“After pivoting successfully to an online festival in August 2020, MNFF is planning its ‘comeback’ edition that will include a fully engaging five-day gathering for film lovers and filmmakers,” said festival producer, Lloyd Komesar. “We’ll feature indoor and outdoor screenings, special guests and a variety of outdoor social events in several locations around town.
“The festival intends to embrace and...
The title of Andy Weir’s latest sci-fi thriller immediately imparts a good sense of the plot, taking its name from the common American idiom which refers to a desperate attempt at a very long football pass that has only a small chance of success. Ryland Grace, once a somewhat-disgraced microbiologist who is teaching high school science, has just woken up from a coma? Actually, he has no idea what he has just woken up from nor any idea where he is. He soon discerns he’s in a space vehicle of some sort; he’s the last remaining living crew member; he is on a mission to save...
Dear Homeward Bound,
My friend has a really cute bunny, Bugsy, that lives in her room and we hang out with her when I’m over there. But one time we forgot to put her back in her cage and she chewed up some cords and peed on the carpet. Now my friend’s dad says it’s not safe to keep Bugsy inside and that she needs to go outside and live in a hutch. We think this is really unfair and are wondering if you have any advice about what we could say to get him to change his mind and let Bugsy live in the house.
I have to agree with your Dad that chewing cords can be...
Community-organized sales of donated perennial plants are popular and profitable fundraisers for many garden clubs and organizations. Regrettably, they can become “super-spreader” events if care is not used to avoid spreading diseases, pests or invasive species.
Basic hygiene and disease prevention strategies have been front and center in our daily lives this past year. But did you know that the lessons we have learned also are applicable to plants? Like humans, plants are susceptible to fungal, viral or bacterial diseases. These diseases are transmitted through leaves, roots, soil or seeds....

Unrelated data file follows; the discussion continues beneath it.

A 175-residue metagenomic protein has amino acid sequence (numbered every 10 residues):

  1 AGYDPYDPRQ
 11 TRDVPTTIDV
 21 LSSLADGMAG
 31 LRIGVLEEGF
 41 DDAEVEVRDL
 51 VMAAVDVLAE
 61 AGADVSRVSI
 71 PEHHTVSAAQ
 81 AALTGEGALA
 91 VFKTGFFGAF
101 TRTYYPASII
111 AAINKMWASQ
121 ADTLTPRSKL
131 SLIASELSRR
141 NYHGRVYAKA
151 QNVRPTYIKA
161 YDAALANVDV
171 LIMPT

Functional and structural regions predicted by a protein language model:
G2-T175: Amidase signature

MIDDLEBURY — What had been an animated, but casual, conversation between two long-time friends about the pitfalls of retirement, turned into a book — six years later — that has received strong early support.
The book — “RETIRING? Your Next Chapter Is About Much More Than Money” — focuses on the importance of thorough planning to achieve a satisfying and happy retirement, which the authors stress is often the last 20 to 30 years of one’s life and is decidedly not like what previous generations have experienced.
“This isn’t your parents’ retirement where you stepped aside from your work life,...
ILLUSTRATION BY ADELAIDE Murphy Tyrol
On certain afternoons, if I time it just right, I may spot a brown creeper (Certhia americana) on the trunk of a tree in my front yard. Moving stealthily, almost imperceptibly up the tree, the brown creeper hunts for food among the bark. I watch this avian mission with a sense of appreciation, as the bird flies to other trees to repeat the process.
These inconspicuous birds are denizens of the bark, creeping their way through the world largely unseen by human eyes. Even while watching closely, it is easy to lose sight of a brown creeper as it blends into the bark that nearly perfectly...